In the Python community, whenever discussing web development, there is always the elephant in the room: Zope. The granddaddy of the web frameworks. Often thought of as something to be avoided at all costs, Zope is little discussed.
Which is interesting, considering that one of the more discussed (perhaps not the most; that award is probably taken by Django, and second place most likely by Flask) modern Python web frameworks, Pyramid, can trace its lineage directly back to Zope (and, indeed, the number of zope.* packages it uses is nonzero).
It’s pretty much accepted in many circles at this point that Zope is essentially “a bad word”; a failure; a complex mess, with no remaining lessons to give; essentially, with no remaining redeeming value making it worthy of consideration.
This is a great shame; Zope has a lot to teach
Some things are created with the best of intentions.
C’s wide character support, for example. It was introduced as an amendment to the ISO C90 standard, and intended to add support for dealing with multilingual text to the C standard. It added a new character type – “wide characters” to the C standard, provided by the type wchar_t, which was intended to provide one character per character – as opposed to the legacy “char” which simply cannot provide this.
Some systems ran with this. For example, when the Windows NT team were designing the Win32 API, they standardized on Unicode everywhere. All the system functions which dealt with strings took and returned Unicode strings. They acknowledged that nobody would port their legacy applications if they didn’t provide any backwards compatibility, so they also provided non-Unicode versions of all these functions, but internally they just called through to the Unicode versions.
Posted in Languages
Tagged C, Unicode
So, it’s been over a year since my last post? Well, I didn’t give an SLA when I created this blog, and I didn’t give a defined set of topics that would be covered either. Anyhow, this is going to be a little higher level than my previous programming posts.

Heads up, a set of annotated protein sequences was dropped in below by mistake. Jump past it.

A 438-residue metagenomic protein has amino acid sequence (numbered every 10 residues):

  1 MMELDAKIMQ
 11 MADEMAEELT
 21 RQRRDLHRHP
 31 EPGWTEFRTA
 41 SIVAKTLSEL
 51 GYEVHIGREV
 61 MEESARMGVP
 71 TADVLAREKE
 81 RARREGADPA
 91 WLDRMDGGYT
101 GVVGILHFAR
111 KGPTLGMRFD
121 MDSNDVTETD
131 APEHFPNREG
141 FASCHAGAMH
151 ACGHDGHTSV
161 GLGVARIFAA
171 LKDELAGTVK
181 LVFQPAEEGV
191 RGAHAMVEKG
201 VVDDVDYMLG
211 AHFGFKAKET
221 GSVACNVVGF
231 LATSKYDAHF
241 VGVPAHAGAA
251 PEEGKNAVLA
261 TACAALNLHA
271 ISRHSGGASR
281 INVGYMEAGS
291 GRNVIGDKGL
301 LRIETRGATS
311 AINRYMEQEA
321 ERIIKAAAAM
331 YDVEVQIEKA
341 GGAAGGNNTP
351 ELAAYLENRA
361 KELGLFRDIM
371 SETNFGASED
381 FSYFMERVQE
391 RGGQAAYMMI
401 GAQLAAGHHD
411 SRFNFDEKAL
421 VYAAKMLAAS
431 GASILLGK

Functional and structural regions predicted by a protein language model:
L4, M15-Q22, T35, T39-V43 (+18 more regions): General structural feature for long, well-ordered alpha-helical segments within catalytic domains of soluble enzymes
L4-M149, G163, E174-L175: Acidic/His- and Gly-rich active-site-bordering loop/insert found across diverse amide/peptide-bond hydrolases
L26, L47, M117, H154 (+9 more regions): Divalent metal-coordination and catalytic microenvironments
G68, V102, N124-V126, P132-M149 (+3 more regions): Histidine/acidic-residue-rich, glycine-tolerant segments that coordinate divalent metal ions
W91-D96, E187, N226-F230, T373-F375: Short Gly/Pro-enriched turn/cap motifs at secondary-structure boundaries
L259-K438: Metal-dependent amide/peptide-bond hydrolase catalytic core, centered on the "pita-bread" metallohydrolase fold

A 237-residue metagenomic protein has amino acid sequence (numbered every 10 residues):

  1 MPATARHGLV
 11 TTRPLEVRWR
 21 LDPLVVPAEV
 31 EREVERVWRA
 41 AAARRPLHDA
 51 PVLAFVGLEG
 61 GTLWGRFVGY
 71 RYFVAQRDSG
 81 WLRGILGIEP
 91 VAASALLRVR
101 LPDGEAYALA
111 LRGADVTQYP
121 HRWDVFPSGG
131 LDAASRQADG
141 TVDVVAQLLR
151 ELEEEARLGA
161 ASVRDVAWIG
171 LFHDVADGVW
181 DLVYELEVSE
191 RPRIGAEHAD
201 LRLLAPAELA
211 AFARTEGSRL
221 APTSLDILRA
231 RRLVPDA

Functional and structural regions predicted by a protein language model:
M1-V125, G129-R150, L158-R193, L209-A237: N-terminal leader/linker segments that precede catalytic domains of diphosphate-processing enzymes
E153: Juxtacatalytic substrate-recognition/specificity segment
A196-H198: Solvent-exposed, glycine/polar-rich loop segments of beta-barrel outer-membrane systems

The Python Object Model
At the core of the Python object model are two types: type and object. They have a curious relation: type is derived from object, and object is an instance of type. In fact, type is also an instance of type. To look through the object model, we are going to walk through the process of creating a new class step by step, by invoking the type method (Python class definitions are just syntactic sugar for this):
EForge is a project of mine – a project to build a better project management system. The aim is quite simple: Combine the best features of systems like Trac, RedMine and SourceForge, with the best features of systems like GitHub and Gitorious.
Its not a simple process by a long shot. There is a long road ahead of us.
But we just moved one small – but oh so very important – step closer. EForge is moving to its first release, 0.5.
What is EForge today?
Its rare that computing creates something as elegant as the Futex: A simple and highly elegant system on top of which all the important synchronization primitives can be built, which has minimal overhead, and which is screamingly fast.
Its even better when they work everywhere at the same efficiency – that is, whether placed in the process’ local memory, or a shared memory segment. And its such a shame that nobody has implemented them outside of Linux.
UDI is the Uniform Driver Interface. It provides a standard, high performance interface for operating system device drivers, and is standardised at all the important levels – both API and ABI. This means you can take a driver – regardless of if you have the source for it or not – and use it with any UDI supporting system. There is only one problem.
And that is that, unfortunately, UDI has been almost completely ignored
Once upon a time…
Things were nice and simple; all characters were the same size, and that size was 8-bits. Things were easy to handle, for the most part. Much of C’s string handling is rooted in this era, with functions like isalpha inexorably tied to the English language.
Of course, since then the world has changed.
Things got ugly: Multi-byte character sets
Now, these aren’t all bad; many can be considered, for most things, like the one byte per character sets that preceded them. They maintain the invariant that the contents of a multi-byte character cannot be interpreted as a single byte character. This does of course make your coding take more space, but makes legacy programs work.
Some encodings, however, are not so kind. A good example of this is Shift-JIS. Shift-JIS reuses the single byte character space in the second bytes of multi-byte characters. This means that, if you do strchr(‘e’), you might not actually find an E.
Now things are getting really messy, because C doesn’t provide standard functions for dealing with these character sets. The other problem is that dealing with the thousands of character sets in existence is rather complex.